This will be the ‘tip of the iceberg’. There may have been a hidden compromise agreement issued to former Chief Executive Jim Wilkie. Following request lodged in June 2012. Not answered:
Moreover there are no figures for how many have been issued in total. Where is the accountability for this public body? I have copied in my MP to keep her informed on continued abject failure at her local council, and to highlight to her your response:
“The Council has acknowledged weaknesses in arrangements in this area: the Acting Director of Finance flagged them in his presentation to the Committee. The Council responded to the criticisms by putting in place revised arrangements including a sub-committee of the Employment and Appointments specifically to consider proposed compromise agreements. Given the changes the Council has made I am not proposing to take any further action with regard to this matter as part of my audit of the Council’s accounts for the year ended 31 March 2012.”
Do you see how inadequate your failure to take stronger action on this matter is? Given the Chief Internal Auditor’s issuing of the lowest level of assurance for “compromise agreements” in his June to August quarterly audit report, and the discovery of another black hole in Wirral Council’s probity, you appear to have missed an opportunity to act properly and to order a further investigation into how disciplinary sanctions were circumvented, the legitimate and compelling public interest was sidelined, possible future learning disabled abuse was enabled, people were gagged, and large sums in public money were squandered.
Your failure to act and your acceptance of what may prove to be hollow assurances could possibly have given this broken council carte blanche to persist with its dreadful behaviour. It may now have free rein to squander further huge sums of public money hand over fist, or to continue concealing and enabling disabled abuse within its legal documents in the future. The danger remains, as you’ll see from this current link:
[link removed to protect data subject]
UPDATE 1st October 2012
I’ve lodged an FoI request asking for Wirral’s figures for the number of compromise agreements issued in year 2011:
UPDATE 9th October 2012
…no response to the above email yet from Mike Thomas, District Auditor.
UPDATE 16th October 2012
…no response to the above email yet from Mike Thomas, District Auditor.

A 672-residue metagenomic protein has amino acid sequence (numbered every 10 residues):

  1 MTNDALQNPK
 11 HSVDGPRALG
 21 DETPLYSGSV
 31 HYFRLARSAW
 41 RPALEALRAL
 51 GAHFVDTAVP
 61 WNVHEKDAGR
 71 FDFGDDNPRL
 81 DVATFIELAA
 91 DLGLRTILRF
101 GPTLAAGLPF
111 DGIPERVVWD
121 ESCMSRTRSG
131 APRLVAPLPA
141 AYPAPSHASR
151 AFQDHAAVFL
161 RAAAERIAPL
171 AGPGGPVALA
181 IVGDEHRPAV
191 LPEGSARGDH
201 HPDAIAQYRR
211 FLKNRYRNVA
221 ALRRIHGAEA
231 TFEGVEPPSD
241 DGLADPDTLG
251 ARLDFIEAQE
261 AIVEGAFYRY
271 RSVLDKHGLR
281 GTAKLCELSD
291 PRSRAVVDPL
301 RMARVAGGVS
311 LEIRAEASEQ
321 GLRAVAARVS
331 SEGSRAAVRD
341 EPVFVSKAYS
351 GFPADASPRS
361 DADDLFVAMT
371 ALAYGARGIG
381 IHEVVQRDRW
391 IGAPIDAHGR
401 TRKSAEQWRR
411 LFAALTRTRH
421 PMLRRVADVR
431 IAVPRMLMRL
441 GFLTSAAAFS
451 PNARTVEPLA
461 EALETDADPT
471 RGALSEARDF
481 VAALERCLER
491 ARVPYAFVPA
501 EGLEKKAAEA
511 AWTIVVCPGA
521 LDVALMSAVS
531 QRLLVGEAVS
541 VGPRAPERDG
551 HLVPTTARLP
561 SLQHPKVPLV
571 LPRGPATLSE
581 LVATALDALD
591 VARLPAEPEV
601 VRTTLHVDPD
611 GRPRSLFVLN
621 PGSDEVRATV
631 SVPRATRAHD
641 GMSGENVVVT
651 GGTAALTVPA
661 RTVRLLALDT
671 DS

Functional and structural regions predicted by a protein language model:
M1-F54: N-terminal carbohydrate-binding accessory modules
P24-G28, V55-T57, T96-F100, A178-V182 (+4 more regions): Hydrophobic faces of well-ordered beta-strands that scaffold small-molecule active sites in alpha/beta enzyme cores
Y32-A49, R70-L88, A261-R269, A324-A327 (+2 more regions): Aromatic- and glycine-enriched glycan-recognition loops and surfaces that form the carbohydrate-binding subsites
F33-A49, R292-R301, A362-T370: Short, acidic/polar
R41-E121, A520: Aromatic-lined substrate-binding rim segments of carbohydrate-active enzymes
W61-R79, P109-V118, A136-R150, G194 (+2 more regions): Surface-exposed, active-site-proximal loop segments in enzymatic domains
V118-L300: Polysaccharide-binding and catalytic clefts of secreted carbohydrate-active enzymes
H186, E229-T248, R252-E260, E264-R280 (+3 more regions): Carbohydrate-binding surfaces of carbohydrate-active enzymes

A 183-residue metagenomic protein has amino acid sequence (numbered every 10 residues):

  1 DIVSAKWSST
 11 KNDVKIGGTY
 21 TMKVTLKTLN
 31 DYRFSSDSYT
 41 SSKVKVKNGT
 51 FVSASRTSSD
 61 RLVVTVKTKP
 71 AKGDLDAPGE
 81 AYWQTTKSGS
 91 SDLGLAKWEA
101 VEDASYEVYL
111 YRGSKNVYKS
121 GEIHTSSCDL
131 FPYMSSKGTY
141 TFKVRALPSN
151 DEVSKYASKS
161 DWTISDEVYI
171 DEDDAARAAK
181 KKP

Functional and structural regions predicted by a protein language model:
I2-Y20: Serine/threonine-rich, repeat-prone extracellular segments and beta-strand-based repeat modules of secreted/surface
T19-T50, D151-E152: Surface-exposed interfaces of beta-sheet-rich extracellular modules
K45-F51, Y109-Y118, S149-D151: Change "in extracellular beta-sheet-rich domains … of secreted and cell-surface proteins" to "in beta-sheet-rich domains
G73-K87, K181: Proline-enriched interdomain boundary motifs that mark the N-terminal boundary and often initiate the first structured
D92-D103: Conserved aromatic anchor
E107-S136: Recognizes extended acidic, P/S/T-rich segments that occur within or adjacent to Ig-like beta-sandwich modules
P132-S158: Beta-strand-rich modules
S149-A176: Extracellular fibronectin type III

UPDATE 23rd October 2012
…no response to the above email yet from Mike Thomas, District Auditor. I have now given up on receiving anything from this particular public servant.
UPDATE 20th November 2012
Three further employees (anonymous ones) have left under compromise agreements, which are a type of full and final settlement which prevents employees from bringing (most) future legal claims against their former employer. I suspect these will have included one or more gagging clauses because, although the council is still in partial lockdown over these sensitive issues, the agreements appear to have been drawn up in dispute circumstances.
In the past, an obscuring veil was drawn across such matters, and it was all done out of sight, beyond the view of the public or even of elected members. The issuing of these agreements would have rung alarm bells and drawn unwanted attention – so, despite public proclamations from whichever council leader was in place of “a new drive towards openness and transparency”, the process wasn’t monitored, recorded or democratically scrutinised in any way ~ and the public interest was stifled and sidelined.
So hooray. The public have only had to fork out a total of £96,917. I strongly suspect that this expenditure could have been avoided if matters had been dealt with in a more mature way, rather than going all heavy and dysfunctional on the disputing individual and treating them as ‘a problem which needed to be eliminated’.
Note the inferior sums on offer for ‘lesser’ individuals – whom I imagine were not movers and shakers, nor holding fast like limpets to the crumbling pillars supporting the dysfunctional upper tier of the council’s management.